I can’t remember the last time I laughed so hard at a Glee episode. Seriously. Tears streaming down my cheeks. Matt Bomer as Blaine’s narcissistic and self-absorbed brother was sheer genius. Can he come back to Lima for another visit real soon?
The episode begins…well I’m not quite sure, because my cable box went out for two minutes at the top of the show. By the time it came back up, Artie and Quinn were in the middle of their wheelchair number. And I gathered that Finn and Rachel did not get married.
The worst kept secret in the world was the resolution of the winter finale cliff hanger. Note to Ryan Murphy. Shooting outdoor scenes away from the Paramount lot the week the finale ended pretty much guaranteed your cliffhanger would be spoiled immediately, as shots of Kevin McHale and Dianna Agron in wheelchairs at a skate park were circulating around the internet the same day the finale aired.
Quinn is paralyzed for now, but she swears her spine is merely compressed rather than broken. She vows she’ll be walking again by the time the kids take the stage at Nationals in Chicago. I can’t decide whether Quinn is being unrealistic, and her arc will be about her coming to terms with her disability, or if Glee is really going to go there and give us a big, cheesy recovery, straight out of a romance novel. Knowing Glee, the latter wouldn’t surprise me at all.
In the meantime, Quinn’s interactions with Artie are precious. The wheelchair number that opened the show is optimistic and sweet. When Quinn vows to New Directions that she’ll be on her feet again, Artie’s face clouds over. The aftermath of Quinn’s accident has not destroyed her. She’s upbeat, positive. But is she really dealing with the hand that’s been dealt her? At some point, she’s gotta break down. Later, Artie helps Quinn navigate a particularly steep ramp at McKinley. These two have barely said a word to each other in the three years they’ve been in Glee together. Yet, here, they have such an easy rapport, it has me thinking about what could have been.
Quinn tells the class the texting and driving was the stupidest thing she’d ever done, “Besides sleeping with Puck.” Later in the episode, after he bumps into Joe, she yells at Finn for WALKING and texting. During the commercial breaks, several anti-texting and driving PSAs run. Sigh. I like Glee least when it lectures. Really, I got the message when Quinn was broadsided while looking at her phone. The additional exposition is just clunky and obvious.
Sue Sylvester is pregnant and missing practices to the point where Figgins decides to make Coach Washington her co-captain. Sue offers to coach the New Directions to a Nationals win if Figgins will allow her to remain solo. But if she has extra duties, wouldn’t that take even more time away from coaching the Cheerios? Oh, never mind. Sue and Roz trade off some delicious lines. “Oh I understand the doctor had to shine a flashlight up into your va jay jay to get all the bats to fly out,” snarks Roz. I hope they do coach together.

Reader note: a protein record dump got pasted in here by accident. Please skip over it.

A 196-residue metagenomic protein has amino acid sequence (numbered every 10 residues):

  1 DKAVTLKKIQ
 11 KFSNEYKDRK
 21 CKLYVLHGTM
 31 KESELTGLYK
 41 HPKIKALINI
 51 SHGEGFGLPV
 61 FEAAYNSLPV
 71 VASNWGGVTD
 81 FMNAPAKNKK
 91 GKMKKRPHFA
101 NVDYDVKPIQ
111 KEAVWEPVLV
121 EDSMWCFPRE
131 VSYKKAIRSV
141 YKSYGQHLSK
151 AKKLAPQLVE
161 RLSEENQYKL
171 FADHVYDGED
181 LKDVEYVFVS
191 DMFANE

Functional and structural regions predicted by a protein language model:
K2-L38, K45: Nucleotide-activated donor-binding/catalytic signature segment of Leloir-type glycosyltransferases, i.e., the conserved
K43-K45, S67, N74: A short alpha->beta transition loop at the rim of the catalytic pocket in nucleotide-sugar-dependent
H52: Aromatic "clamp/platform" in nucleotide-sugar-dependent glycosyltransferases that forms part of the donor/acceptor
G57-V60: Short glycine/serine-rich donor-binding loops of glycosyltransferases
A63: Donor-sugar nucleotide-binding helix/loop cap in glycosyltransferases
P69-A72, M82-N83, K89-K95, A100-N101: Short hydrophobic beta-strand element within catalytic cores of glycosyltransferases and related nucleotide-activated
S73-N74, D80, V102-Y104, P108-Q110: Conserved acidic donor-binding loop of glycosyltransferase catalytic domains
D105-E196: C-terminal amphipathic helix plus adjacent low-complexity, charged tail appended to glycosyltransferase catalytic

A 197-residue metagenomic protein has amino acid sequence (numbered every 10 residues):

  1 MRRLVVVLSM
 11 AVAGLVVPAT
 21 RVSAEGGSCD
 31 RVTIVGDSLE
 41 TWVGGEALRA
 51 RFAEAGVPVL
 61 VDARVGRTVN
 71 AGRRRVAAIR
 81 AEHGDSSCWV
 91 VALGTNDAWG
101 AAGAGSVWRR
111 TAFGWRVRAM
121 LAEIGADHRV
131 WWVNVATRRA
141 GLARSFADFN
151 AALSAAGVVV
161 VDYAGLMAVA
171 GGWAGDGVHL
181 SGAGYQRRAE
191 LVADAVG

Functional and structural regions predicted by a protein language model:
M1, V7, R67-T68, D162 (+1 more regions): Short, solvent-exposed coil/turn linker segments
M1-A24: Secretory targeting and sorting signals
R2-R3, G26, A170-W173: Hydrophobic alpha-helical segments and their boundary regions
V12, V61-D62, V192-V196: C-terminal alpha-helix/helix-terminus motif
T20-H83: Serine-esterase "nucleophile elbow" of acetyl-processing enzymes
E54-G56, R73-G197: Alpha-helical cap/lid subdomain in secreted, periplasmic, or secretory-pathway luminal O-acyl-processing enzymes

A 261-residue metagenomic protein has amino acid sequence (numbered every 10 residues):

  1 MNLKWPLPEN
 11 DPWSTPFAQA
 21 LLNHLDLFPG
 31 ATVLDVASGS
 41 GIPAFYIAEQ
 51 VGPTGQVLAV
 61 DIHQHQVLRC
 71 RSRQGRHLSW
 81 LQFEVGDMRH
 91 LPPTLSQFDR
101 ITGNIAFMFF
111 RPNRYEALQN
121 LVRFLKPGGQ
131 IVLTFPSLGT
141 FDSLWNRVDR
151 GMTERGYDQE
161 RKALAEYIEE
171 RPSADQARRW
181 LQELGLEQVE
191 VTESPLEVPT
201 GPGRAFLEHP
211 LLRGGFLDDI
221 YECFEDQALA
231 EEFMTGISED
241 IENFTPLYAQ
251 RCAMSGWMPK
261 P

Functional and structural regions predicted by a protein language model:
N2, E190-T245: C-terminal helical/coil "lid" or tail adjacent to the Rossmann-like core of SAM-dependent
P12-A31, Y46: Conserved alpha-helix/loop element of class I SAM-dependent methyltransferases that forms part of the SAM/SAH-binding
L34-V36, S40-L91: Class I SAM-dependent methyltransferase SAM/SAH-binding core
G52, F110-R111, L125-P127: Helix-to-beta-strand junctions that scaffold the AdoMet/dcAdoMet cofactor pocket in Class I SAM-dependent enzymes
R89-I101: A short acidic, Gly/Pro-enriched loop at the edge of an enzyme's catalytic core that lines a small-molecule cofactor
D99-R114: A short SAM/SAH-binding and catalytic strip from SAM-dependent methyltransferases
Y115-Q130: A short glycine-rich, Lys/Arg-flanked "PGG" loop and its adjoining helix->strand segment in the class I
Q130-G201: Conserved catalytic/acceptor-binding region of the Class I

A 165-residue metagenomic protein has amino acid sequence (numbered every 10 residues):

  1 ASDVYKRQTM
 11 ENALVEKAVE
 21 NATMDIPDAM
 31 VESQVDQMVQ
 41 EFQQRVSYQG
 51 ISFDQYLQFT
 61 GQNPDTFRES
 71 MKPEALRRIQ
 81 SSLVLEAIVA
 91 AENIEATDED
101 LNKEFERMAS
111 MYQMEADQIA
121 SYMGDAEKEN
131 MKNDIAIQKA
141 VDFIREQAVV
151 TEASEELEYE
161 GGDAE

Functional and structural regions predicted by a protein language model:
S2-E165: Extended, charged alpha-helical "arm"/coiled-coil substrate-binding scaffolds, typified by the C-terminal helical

Sue takes over booty camp, and attendance is a requirement for everyone this time. As the kids run sloppily through their paces, Sue screams at them through a bullhorn. It all feels very 1st season–before the Glee club got good, and stuff. Most hilarious moment: The shot of Brad the silent piano player laughing and fist pumping after Sue snatches and throws Mercedes’ cell phone after catching her texting.
Sue reads the kids the riot act, Full Metal Jacket Style. When Will finds out, he’s not happy. Sue blames it on her raging hormones. And oh by the way, she’s got a doctor’s appointment to find out the sex of the baby she’s carrying. When Emma realizes she’ll be going alone, she insists that Sue take her and Will along.
Blaine’s brother is in town! And Kurt is totally excited. After all, it appears that Kurt has absolutely no idea who he is or what he does. But when Cooper Anderson saunters down the hall and Blaine introduces them, Kurt recognizes him from the free credit rating dot com commercials and begins to freak out adorably. As it turns out, everyone in Lima knows Cooper from these commercials and is completely smitten with him, including Sue, who asks him to sign her breast. Yes she did. We are treated to the commercial itself, which is hilariously cheesy. “I LOVE THOSE COMMERCIALS,” screams Kurt, “The jingle is my ringtone!”
As Blaine and Cooper walk down the hall together, Kurt creeps behind them, completely in awe. “Blaine, your brother’s the best looking man in North America!” gushes Kurt. Poor Blaine. His annoying brother comes to town, and even his boyfriend is blinded by his minor celebrity. “If Allen Mencken isn’t personally writing you a fairy tale musical, at this very moment, I will hunt him down and beat him senseless…” says Sue, “because you sir, are a Disney prince.”
Matt Bomer plays the self-involved Cooper to perfection. He’s completely a horse’s ass, but Bomer brings so much charm to the character, that you can almost understand why everyone is taken in by him. In other words, he’s got the classic narcissist down to a T.